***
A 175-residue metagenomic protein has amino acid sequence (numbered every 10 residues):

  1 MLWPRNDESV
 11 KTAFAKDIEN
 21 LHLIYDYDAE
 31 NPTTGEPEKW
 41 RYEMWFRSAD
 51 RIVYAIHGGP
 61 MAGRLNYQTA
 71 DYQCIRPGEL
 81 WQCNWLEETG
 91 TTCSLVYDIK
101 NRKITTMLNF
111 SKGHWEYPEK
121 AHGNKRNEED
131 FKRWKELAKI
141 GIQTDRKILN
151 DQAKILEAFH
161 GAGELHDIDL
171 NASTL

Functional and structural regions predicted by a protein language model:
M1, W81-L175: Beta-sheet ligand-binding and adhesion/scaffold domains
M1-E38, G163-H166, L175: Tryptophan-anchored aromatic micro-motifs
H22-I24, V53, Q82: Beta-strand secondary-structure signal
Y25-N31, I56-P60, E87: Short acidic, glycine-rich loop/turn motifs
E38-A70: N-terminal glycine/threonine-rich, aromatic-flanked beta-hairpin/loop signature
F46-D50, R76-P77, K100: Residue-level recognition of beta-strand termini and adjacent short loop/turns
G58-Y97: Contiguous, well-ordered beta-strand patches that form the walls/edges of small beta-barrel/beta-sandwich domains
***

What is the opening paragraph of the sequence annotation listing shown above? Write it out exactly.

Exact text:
A 175-residue metagenomic protein has amino acid sequence (numbered every 10 residues):